By Leanna Ganga
April 18, 2017
Imagine a society where all drugs are legal and persons can openly purchase any drug of their choice from licensed and regulated distributors, just like they already purchase cigarettes and alcohol.
One may think of such a society in a state of what sociologists call anomie and deviance, with lots of intoxicated people committing criminal acts and the majority of citizens being addicts. This thinking, however, would be inaccurate.
Continue reading ‘No Crime Plan Without Legalising Drugs’
Wednesday, May 4 2016 – newsday.co.tt
RONALD RAMDASS, 50, had been here before. As he stood in the dock of the San Fernando Magistrates Court, he weighed his legal options. The magistrate, Brahmanand Dubay, read out the charge: possession of marijuana. It was a charge with which Ramdass was all too familiar. According to court officials, he had more than 20 convictions for larceny and drug offences.
Continue reading ‘Deal with it, Dr Rowley’
By Nalinee Seelal
June 17, 2015 – newsday.co.tt
POLICE confirmed yesterday that they found five grammes of a “plant like material resembling marijua-na” at the Prime Minister’s private residence, prompting Acting Police Commissioner Stephen Williams to order an investigation into the mat-ter.
A report of the find was submitted to Williams at 2 pm yesterday — a day after he said that the police were not in possession of any information on drugs being found at the Prime Minister’s residence. The report, signed by Snr Supt Gould and given to Williams yesterday indicated, that the substance contained in a plastic bag was discovered in the male wash-room of a Gazebo on the western end of the Prime Minister’s residence at Phillipine. The discovery was made by a Special Branch officer on Friday April 19, 2013 at about 8.50 am.
Continue reading ‘FRESH WEED PROBE’
By Andre Bagoo
October 31 2014 – newsday.co.tt
ATTORNEY General Anand Ramlogan yesterday said he was “gravely disturbed” by the lack of charges in relation to a report of a doctor failing to notify law enforcement authorities about cocaine said to have been surgically removed from the body of a patient. He did so as he called on Acting Police Commissioner Stephen Williams to continue a probe into the matter.
Continue reading ‘Ramlogan disturbed by lack of charges’
By Raffique Shah
February 02, 2014
Within days of the announcement by US authorities that they had intercepted 700-odd pounds of cocaine shipped from Trinidad to Norfolk, Virginia, and the well-publicised arrival here of a number of Drug Enforcement Administration (DEA) agents, I sensed that something had gone awfully wrong.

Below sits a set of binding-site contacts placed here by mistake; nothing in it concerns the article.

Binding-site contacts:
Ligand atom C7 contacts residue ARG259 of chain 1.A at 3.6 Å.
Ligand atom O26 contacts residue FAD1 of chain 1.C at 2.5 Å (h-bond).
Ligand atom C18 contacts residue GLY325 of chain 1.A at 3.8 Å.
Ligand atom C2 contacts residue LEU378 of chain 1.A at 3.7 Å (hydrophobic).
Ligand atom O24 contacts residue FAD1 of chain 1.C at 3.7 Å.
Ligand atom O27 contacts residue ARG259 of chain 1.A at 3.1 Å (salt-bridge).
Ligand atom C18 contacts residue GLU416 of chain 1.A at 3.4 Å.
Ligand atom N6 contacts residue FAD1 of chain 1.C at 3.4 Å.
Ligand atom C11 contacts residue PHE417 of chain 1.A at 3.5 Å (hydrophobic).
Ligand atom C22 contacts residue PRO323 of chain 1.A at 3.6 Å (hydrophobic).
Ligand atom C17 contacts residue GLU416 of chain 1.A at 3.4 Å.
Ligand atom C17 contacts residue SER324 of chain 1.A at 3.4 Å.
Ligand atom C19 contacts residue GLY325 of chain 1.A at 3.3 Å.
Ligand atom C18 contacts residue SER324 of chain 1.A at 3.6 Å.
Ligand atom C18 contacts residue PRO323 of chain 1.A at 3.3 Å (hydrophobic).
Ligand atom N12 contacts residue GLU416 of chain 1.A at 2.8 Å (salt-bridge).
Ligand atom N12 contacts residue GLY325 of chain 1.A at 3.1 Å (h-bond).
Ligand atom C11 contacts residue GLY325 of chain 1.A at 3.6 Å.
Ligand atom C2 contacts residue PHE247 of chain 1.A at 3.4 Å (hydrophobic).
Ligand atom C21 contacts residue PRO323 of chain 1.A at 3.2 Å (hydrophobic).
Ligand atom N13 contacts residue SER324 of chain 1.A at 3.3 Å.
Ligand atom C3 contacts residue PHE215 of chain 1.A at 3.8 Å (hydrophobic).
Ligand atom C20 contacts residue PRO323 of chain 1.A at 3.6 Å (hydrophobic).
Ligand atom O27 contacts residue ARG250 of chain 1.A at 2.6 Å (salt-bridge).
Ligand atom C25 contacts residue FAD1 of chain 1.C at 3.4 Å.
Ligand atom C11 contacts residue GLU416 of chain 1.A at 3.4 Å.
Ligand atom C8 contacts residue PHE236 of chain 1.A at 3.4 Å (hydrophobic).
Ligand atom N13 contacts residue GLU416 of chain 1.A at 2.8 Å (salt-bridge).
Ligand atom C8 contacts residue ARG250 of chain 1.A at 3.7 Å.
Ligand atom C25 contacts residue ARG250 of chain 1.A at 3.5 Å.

Continue reading ‘De ‘bust’ buss’
By Nalinee Seelal
January 18 2014 – newsday.co.tt
THE biggest ever drug bust in the history of the Norfolk Port in Virginia, United States was made on December 20 when US Customs Border Protection officers seized 332 kilos of cocaine which originated from Trinidad and Tobago and which carries an estimated street value of US$100M or TT$640M.
The cocaine was stored inside tins of Trinidad Juice Company juices which were part of a consignment of goods that arrived at the Norfolk Port after being shipped from Trinidad. The cocaine, believed to have originated from South America, was hidden inside 700 juice tins bearing the markings of the Cooperative Citrus Growers Association (CCGA) which is located off the Eastern Main Road in Laventille.
Continue reading ‘$640M COCAINE IN JUICE TINS’
By Derren Joseph
December 13, 2011
Transparency International’s 2011 Corruption Perceptions Index (CPI) ranks Trinidad and Tobago in position 91 out of 183 countries–falling from a 2010 rank of 73. Remember this is a temperature check of how corrupt we perceive our own public sector to be. So if you are a statistician; walk away–it is not a rigorous quantitative research methodology. If you are a politician, listen-up, as perception drives voting patterns. On one hand, it can be argued that this cannot be completely blamed on the present administration because it reflects a consistent slide from 2001 when we were ranked at 31.
Continue reading ‘Bridging the credibility gap’
By Derren Joseph
December 05, 2011
Britain’s Channel 4 aired a documentary called Trinidad: Guns, Drugs and Secrets. On the night in question, I deliberately avoided watching it. The following day, as I signed onto Facebook, I saw links to it on so many profiles that I ended up watching the whole thing—twice. The two interviews that I found most interesting were the one with the resident from Laventille and the one with the Security Adviser to the Prime Minister. For me, these two represented the opposing sides of this ongoing debate over the state of emergency (SoE) and the current Government’s approach to crime.
Continue reading ‘Detaining ‘big fish, small fish’’